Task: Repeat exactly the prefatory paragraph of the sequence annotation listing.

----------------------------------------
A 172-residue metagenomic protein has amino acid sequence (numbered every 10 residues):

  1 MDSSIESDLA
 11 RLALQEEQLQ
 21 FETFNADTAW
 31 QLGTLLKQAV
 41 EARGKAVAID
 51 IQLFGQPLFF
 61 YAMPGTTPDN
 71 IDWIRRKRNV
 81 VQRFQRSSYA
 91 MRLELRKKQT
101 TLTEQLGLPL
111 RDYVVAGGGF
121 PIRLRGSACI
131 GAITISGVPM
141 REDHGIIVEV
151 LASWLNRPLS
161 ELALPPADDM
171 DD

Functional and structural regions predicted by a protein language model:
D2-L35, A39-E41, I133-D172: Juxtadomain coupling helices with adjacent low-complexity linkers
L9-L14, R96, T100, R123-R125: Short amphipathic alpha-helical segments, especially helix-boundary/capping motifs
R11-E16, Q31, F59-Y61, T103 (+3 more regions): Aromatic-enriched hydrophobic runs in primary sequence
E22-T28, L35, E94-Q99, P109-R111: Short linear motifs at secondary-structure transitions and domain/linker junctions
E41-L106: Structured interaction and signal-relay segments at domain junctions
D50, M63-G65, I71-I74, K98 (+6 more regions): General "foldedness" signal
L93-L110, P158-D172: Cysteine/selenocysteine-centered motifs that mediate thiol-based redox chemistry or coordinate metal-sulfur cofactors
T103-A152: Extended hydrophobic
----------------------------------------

A 172-residue metagenomic protein has amino acid sequence (numbered every 10 residues):